Ask a Climatologist: Bitter cold makes a comeback in Alaska

11302016_cold_courtesyAlaska has settled into a notable stretch of seriously cold weather. Communities around the state are enduring low temperatures they haven’t seen in a few years. And for more than a week, the average statewide temperature index has registered below normal- by far the longest stretch this year.

Brian Brettschneider is a climatologist in Anchorage who closely tracks Alaska climate data and trends. Alaska’s Energy Desk is checking in with him regularly as part of the segment, Ask a Climatologist.

He spoke with Energy Desk editor Annie Feidt.

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Interview transcript:

Brian: For example in Fairbanks, they reached minus 31 on Tuesday morning and that’s the first time they’ve been below -30 in two winters. In a typical winter, that happens about 20 times a year.

Annie: What’s causing this?

Brian: With the lack of sun — solar energy in the winter — if you can keep the warmth from the ocean away, cold air tends to build up in the high latitude areas. And those cold air masses, they move with the upper air flow, the jet stream and right now we’re in a pattern where the flow is bringing some of the cold air that’s been slowly building up over the last few weeks, it’s dragging that into Alaska and so we’re all experiencing those below normal temperatures.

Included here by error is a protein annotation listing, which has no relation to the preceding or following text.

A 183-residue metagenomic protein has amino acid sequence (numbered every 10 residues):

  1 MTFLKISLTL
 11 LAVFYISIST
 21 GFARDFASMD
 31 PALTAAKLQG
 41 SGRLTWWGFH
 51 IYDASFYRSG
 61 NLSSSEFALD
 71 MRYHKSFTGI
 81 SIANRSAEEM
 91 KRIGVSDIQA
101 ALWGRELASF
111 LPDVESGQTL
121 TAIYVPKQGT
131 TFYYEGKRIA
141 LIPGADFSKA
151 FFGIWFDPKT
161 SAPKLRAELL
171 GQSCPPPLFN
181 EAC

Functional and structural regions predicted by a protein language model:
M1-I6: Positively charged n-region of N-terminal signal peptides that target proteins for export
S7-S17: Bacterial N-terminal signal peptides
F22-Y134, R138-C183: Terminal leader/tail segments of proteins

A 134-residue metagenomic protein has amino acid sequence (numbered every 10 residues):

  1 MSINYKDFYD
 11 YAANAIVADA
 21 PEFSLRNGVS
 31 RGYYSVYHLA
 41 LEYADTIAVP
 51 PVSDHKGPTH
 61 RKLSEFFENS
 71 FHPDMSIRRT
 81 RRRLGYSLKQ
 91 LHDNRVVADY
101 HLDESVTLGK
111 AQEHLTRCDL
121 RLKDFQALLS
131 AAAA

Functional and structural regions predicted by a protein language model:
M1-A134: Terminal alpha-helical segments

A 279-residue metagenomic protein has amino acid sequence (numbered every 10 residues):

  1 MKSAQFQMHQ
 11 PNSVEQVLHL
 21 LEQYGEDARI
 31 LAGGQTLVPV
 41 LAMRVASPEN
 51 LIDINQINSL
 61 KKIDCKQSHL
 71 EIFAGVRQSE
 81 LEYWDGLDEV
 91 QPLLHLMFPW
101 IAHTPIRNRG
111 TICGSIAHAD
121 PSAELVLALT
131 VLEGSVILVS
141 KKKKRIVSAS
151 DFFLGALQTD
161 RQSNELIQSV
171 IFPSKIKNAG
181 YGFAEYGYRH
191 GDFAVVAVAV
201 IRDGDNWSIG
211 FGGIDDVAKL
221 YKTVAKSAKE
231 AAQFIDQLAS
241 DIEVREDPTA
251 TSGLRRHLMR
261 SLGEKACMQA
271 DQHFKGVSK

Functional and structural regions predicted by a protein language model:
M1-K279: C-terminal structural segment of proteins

Annie: So for the entire state we have the first below normal stretch…

Brian: Right, so basically in the last 10 or 12 days, we’ve been below normal most of that time, which has been the first stretch of below normal days we’ve had in 2016. We’ve even had a significantly below normal day, the first one of 2016.

Annie: And you put this out on social media. What was the reaction you got?

Brian: Well, the reaction from some people is global warming, climate change, it’s over now, since temperatures have become more Alaska-like. But I want to caution people, even the warmest year on record for Alaska, 2014, we still had about 60 significantly below normal days. We’ve now had one. And we’ll probably add to that here in the next two weeks, but even still 2016 is an almost 100 percent lock to be the warmest year on record in Alaska.

Annie: Even if we spend the rest of the year below normal?

Brian: We’d have to have the coldest December of the last 40 years to not have the warmest year on record, so it’s pretty much a done deal.

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Annie Feidt is the Managing Editor for Alaska's Energy Desk, a collaboration between Alaska Public Media in Anchorage, KTOO Public Media in Juneau and KUCB in Unalaska. Her reporting has taken her searching for polar bears on the Chukchi Sea ice, out to remote checkpoints on the Iditarod Trail, and up on the Eklutna Glacier with scientists studying its retreat. Her stories have been heard nationally on NPR and Marketplace. Annie’s career in radio journalism began in 1998 at Minnesota Public Radio, where she produced the regional edition of All Things Considered. She moved to Anchorage in 2004 with her husband, intending to stay in the 49th state just a few years. She has no plans to leave anytime soon. afeidt (at) alaskapublic (dot) org  |  907.550.8443 | About Annie